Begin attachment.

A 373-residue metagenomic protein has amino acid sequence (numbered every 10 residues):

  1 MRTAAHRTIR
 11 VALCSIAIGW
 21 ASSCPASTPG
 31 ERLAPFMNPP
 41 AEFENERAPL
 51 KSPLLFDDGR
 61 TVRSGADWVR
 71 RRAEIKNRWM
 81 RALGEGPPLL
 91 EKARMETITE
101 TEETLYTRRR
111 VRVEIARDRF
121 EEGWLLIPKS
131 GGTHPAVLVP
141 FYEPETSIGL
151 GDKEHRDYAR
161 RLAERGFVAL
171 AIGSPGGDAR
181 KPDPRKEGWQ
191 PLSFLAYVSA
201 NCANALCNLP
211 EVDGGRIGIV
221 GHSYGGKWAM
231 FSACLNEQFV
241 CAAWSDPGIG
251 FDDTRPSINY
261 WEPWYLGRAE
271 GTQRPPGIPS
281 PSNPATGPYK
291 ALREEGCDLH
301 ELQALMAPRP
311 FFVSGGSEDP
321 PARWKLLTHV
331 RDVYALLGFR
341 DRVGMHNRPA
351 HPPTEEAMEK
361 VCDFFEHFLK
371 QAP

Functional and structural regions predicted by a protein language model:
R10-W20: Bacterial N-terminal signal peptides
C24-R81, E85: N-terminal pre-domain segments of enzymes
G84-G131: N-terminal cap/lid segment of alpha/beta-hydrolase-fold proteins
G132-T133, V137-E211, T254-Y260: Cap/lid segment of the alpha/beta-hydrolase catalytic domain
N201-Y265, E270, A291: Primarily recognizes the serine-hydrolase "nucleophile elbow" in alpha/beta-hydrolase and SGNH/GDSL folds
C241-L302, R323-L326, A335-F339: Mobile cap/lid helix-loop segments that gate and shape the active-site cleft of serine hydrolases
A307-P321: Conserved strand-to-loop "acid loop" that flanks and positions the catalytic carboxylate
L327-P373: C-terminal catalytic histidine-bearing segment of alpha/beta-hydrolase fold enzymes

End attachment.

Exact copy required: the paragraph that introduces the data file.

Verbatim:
A 373-residue metagenomic protein has amino acid sequence (numbered every 10 residues):